E) Testes  for  determination  of  specific protein  component (e.g. LDH  isoenzyme):

  • These are  immunoelectrophoresis,  gel  diffusion  precipitation, gel  electrophoresis,  immunodiffusion,  isoelectric focusing  and TLC (thin  layer  chromatography).

Exam Important

A) Chemical  tests  :These tests  are  divided  into  :

1) Microchemical  tests  :

Florence  test:

  1. This test was discovered by Dr.Florence in the year 1886.
  2. When Florence reagent (PotassiumIodide+Iodine+Water) is applied to the slide it produces rhomboidal shape  dark crystals of choline periodide.
  3. choline can be detected if swab is collected within one day of sexual act,

Barberio’s  test:

  1. Invented by Barberio in the year 1905.
  2.  When the questioned stain is  allowed to react with picric acid it leads to the formation of yellow needle shaped  spermine picrate crystals.

2) Enzyme tests: Since spermatozoa contain gram positive protein, the  presence of spermatozoa will be confirmed by microscopic appearance of purple bodies

Acid phosphatase & specific glycoproteins:

  1. This test is adopted because of high acid  phosphatase activity of semen.
  2. Stability of  acid phosphatase activity in seminal stain depends on temperature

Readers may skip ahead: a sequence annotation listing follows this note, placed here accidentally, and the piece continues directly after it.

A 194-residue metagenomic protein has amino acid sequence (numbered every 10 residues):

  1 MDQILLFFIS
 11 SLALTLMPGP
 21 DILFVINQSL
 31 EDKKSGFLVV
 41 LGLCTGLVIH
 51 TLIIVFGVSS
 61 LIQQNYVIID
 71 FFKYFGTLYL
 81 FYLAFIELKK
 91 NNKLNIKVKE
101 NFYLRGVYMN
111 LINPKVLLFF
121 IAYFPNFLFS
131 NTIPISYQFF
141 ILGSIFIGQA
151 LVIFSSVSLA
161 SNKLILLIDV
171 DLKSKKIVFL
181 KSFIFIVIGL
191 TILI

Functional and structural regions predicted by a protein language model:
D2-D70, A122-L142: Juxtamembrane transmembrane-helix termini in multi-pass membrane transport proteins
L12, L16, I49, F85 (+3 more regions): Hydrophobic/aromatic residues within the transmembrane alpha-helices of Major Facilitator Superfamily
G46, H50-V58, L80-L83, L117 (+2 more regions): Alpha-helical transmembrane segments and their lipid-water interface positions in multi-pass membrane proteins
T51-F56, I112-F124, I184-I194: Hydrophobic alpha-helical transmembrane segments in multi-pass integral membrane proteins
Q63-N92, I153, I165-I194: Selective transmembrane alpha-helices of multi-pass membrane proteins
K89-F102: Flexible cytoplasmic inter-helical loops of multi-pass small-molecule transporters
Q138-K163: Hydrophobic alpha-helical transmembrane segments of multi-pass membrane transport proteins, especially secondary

3) Ammonium  molybdate  test:  lt  gives  deep  yellow  colour, due to  presence  of phosphorus. 

B)  Microscopic examination : It  is  done  to  demonstrate the  presence of  spermatozoa in  the  vaginal fluid  or in  stain. 

C)  Biological  examination:

  • Precipitin  test  :  To  know  the  species  to  which  semen  belongs.
  • Blood  group  can  be  known  from  semen

D)  UV light:

  • Invisible,  softened  and dry  semen  stains of the  clothes can  be  rendered  distinct  by  the  filtered UV light which  produces  bluish  fluorescence.

 

Don’t Forget to Solve all the previous Year Question asked on Seminal stains.

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Thermal injuries: chemical, electric and Lightening burns.

Thermal injuries: chemical, electric and Lightening burns.


Introduction:

Chemical burns:-

  • Chemical burns are produced by corrosive acids and alkalis.
  • Acids with a pH less than 2 precipitate proteins causing coagulation necrosis.
  • Nitric acid gives a yellow-brown scab, sulphuric (vitriol) a black-brown scab,
  • Hydrochloric acid (spirit of salt) a white to grey scab, and carbolic acid (phenol or Lysol) gives a light grey to light brown scab.
  • Alkalis with a pH above 11.5 cause more tissue damage than acids because they induce liquefactive necrosis, which facilitates ever deeper penetration of the alkali.
  • The caustic alkalis, such as sodium hydroxide (caustic soda or lye) and ammonium hydroxide, leave a grey-white mucoid burn.
  • Vesicles  and blisters, Charring  (soot)  and  singeing  are absent, except  in  cases  of mineral  acids  where  they  are present.
  • The most serious alkali burns of the eye are produced by: Strong liquid ammonia.

Electric burns:-

  • High tension electrical burns from overhead electric lines can cause Myoglobinuria and Acute renal failure.
  • Electric  burns  are  at  times,  also  referred  to  as joule  burns.